José Antonio Diazdel
Born in Malaga on 6 January 1954
It is interesting to note in Diazdel’s work two very characteristic aspects of his formal structures.
Firstly, many of the figures in his paintings are cut out of the composition. Arms, legs and bodies are amputated without the figures losing their integrity. This is because they are subject to the «law of simplicity» by which incomplete figures are usually seen as complete as long as their forms are simple enough and the proportion of them in the area of vision is sufficient. This way of constructing a figure would be unthinkable in a classical aesthetic. But in diazdel the elements are in place so that these compositions do not appear dissonant. One of them is that the figures are constructed according to the background and not the other way round. They are figures that come from an emerging magma and which, due to their nature, make a unitary perception possible. The background, therefore, is treated structurally and chromatically in the same way as the form. Background and form are equal, they compensate each other. Both are part and whole. Hence the amputated fragments of form are balanced by certain zonal spaces in the background.
The second aspect to point out is that the theme of the work is superimposed on the formal structure and therefore if certain parts (arms, feet…) are omitted, it is because the painter is trying to lead us back to a totalising vision of what is represented without the need to capture the whole. There is an intention, a will to involve the spectator in the concretion of an image. Participatory dynamics: recreation.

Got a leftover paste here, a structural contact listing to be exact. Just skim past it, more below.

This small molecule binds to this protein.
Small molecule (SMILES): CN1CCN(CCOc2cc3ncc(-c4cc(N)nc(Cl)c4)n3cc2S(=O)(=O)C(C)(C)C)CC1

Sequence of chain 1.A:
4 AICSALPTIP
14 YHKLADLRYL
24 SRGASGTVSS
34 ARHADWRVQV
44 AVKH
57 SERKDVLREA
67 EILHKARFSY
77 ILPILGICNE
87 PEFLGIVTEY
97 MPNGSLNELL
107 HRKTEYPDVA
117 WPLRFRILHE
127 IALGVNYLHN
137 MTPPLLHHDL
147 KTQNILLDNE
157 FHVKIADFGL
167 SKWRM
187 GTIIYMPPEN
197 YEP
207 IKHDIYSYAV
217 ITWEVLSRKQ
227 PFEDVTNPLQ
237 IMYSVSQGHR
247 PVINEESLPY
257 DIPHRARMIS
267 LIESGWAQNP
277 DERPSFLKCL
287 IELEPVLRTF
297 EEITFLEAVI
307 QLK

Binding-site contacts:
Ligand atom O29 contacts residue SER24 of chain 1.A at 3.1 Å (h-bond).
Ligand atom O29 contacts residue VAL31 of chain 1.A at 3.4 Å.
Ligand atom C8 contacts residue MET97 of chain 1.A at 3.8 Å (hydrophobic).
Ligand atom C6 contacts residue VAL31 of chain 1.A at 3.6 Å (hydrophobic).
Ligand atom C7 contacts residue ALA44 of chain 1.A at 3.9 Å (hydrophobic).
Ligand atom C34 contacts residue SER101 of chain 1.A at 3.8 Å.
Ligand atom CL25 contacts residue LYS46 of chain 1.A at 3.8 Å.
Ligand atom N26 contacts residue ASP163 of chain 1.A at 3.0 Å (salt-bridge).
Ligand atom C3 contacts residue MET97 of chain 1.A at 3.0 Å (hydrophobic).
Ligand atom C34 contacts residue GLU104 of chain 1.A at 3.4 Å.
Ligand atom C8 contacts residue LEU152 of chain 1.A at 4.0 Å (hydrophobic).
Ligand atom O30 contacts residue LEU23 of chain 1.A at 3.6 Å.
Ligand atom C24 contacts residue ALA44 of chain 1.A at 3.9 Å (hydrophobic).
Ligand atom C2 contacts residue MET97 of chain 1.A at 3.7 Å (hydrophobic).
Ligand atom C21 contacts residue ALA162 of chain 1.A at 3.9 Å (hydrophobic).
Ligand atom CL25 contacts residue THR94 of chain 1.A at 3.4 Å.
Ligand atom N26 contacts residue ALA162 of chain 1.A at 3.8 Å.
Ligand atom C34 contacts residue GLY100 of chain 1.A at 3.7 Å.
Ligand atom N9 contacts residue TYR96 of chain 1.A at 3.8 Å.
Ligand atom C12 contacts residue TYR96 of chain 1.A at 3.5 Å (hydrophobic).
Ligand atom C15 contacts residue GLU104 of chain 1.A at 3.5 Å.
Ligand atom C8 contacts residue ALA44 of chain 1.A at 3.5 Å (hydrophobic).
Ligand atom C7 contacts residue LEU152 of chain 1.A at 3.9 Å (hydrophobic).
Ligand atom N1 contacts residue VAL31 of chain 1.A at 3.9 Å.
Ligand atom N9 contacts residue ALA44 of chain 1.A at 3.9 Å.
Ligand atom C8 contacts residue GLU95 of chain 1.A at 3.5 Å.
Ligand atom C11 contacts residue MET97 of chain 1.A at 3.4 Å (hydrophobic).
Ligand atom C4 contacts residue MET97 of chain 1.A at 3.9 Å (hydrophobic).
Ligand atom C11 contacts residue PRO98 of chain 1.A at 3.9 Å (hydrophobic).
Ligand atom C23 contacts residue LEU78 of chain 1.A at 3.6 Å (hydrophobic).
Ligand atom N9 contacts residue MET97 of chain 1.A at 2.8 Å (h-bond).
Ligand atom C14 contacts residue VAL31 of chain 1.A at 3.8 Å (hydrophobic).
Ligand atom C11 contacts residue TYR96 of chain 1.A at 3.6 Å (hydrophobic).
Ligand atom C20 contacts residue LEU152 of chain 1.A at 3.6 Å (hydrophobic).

Another characteristic of these diazdel figures is their deformed appearance. It seems as if a certain strabismus of the spectator gives it the appearance of a figure reflected in a concave mirror. The symbolising values of these forms are very abundant: irony, restrained humour, denaturalisation of the tragic, etc.
At the same time there is an attempt to reduce representation to elementary images. A bit like in Egyptian art as well as in all Oriental painting, eliminating volume and depth and reducing the formal aspects of the vision of the world and of things to outlines. However, unlike these paintings with a strong religious or representational content, he does not contemplate symmetry in his composition or ornamentation, as he does not need to establish a hierarchy of any established order, but rather Diazdel continually tries to provoke tensions within his works, sometimes introducing collagist techniques so that the forms finally find the necessary balance.
We could conclude this observation by saying that the illustrative character that can often be observed in diazdel’s paintings (and of course in his drawings and prints) responds to this same way of arranging forms on the part of an illustrator. In graphic compositions, the image is often subordinated to other formal elements (texts, white spaces), i.e. the background, which makes it unimportant to section off certain elements of a figure. The aim is simplicity. Diazdel is aware of this. That is why his formal structures are often simple and at the same time dynamic, without ambiguous disturbances. In his paintings the forms and their spatial placement do not contradict each other, they balance and complement each other.
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